Report Asks Investors To Respect Human Rights On Clean Energy Projects
This post was originally produced for Forbes.
Renewable energy projects are the primary weapon in the war on climate change, but that shouldn’t exempt these projects in the developing world from United Nations’ standards on human rights, argues a new briefing report.
As I explored the briefing, “Renewable Energy: Managing Investors’ Risks and Responsibilities,” with two of the co-authors, Andrea Armeni of Transform Finance and Meredith Benton (see my interview with them at the top of this article), I began to see clean energy projects through a new lens.
Armeni points out that when a wind or solar project is built to provide power to an aluminum smelter there is no question that powering the smelter with clean energy is better than powering it with fossil fuels, but there may still be a negative impact on a local community–which may or may not benefit much from the project.
He says that to ensure that the local community benefits from its participation in the project, the investors need to insist that the community be represented at the table from start to finish.
Andrea Armeni, Executive Director of Transform Finance
Benton adds that oftentimes communities being engaged in clean energy projects today, have been isolated in the past, perhaps because of what makes their land appealing today–lots of sun or wind. Without a history of making deals in the past, the community may not have the capacity to negotiate a fair and equitable arrangement. Investors should help ensure that this capacity is developed for the sake of the renewable energy project.
Mary Robinson, President, Mary Robinson Foundation, is quoted in the executive summary of the briefing saying, “It is not acceptable for any business to ignore their impacts on peoples’ land rights, security or livelihoods – the renewable energy sector is no different.”
Benton notes, however, that it is a wise strategy to engage with the community to create a fair transaction. Disenfranchised communities who may come to feel that a project in the community is a bad deal, could create a volatile situation that could be expensive to resolve. That is a risk that can be managed by engaging constructively with the affected community.
The briefing notes that the extractives industry has had to write off $379 million in assets due to “company-community conflicts.”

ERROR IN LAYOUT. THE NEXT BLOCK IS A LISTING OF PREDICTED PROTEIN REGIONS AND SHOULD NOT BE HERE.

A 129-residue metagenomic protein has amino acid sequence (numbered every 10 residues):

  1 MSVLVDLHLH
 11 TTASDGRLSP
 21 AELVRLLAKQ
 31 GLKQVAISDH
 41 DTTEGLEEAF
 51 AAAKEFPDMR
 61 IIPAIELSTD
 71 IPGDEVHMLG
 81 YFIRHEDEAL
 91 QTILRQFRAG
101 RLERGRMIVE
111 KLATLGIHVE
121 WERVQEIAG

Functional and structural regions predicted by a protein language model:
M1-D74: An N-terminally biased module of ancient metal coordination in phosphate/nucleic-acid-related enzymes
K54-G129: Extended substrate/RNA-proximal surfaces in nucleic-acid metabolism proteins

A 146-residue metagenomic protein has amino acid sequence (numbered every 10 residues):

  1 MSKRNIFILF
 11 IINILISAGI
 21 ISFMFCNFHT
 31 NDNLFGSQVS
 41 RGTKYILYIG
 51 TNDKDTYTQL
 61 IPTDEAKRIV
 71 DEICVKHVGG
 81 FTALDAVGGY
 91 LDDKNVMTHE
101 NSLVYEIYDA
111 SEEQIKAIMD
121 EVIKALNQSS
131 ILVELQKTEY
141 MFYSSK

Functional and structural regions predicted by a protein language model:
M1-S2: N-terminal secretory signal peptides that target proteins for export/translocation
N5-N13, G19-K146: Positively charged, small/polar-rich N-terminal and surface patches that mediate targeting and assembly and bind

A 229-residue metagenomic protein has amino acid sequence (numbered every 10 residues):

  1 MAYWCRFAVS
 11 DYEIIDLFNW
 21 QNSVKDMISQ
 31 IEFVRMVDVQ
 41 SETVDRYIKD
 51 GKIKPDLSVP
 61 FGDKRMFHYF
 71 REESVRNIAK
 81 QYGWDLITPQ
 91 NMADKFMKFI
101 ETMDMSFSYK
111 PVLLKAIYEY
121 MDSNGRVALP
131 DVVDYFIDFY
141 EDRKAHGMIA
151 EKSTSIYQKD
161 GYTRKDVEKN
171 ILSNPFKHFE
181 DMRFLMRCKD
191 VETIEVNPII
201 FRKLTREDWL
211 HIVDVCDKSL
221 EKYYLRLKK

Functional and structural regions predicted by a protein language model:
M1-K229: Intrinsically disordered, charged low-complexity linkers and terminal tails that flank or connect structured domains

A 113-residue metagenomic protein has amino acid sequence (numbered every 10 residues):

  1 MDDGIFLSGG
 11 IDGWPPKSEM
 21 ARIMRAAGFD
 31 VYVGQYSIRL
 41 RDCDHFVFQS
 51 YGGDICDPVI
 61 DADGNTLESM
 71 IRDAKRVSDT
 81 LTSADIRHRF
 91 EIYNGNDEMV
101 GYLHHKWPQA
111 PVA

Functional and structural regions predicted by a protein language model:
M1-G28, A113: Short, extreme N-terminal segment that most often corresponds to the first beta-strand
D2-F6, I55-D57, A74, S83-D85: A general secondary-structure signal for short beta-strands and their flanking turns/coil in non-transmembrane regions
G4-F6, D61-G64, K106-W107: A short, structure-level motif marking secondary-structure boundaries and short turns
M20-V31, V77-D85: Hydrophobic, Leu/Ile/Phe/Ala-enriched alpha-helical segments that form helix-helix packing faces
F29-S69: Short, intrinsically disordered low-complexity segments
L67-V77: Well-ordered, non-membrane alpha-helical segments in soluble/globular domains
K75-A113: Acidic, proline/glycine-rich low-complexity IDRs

With global renewable energy projects totaling $$287 billion in 2016, there are a lot of projects happening. Falling prices for renewable energy technology and increasing demand for energy are likely to continue the trend of increasing investments in clean energy in the coming years.
Eventually, the report notes, the world will need to shift entirely to clean, renewable energy. To avoid having adverse impacts on the communities where the projects are built, the report recommends three specific steps for investors:
Prior to investment, ensure human rights due diligence is undertaken according to the UN Guiding Principles on Business and Human Rights.
During the investment, monitor human rights performance and engage with companies to encourage them to comply with the UN standards. If companies fail to comply, the briefing suggests the investors divest.
Both prior to and during investment, engage not only with the companies but also with community representatives such as local governments, trade unions, nonprofits and others in the community to ensure that human rights are respected.
While there is little argument that renewable energy projects provide a meaningful social benefit that accrues disproportionately to low-wealth communities being adversely impacted by climate change, the briefing makes a compelling argument that the communities impacted directly by them should be considered and consulted actively throughout their development and operation.
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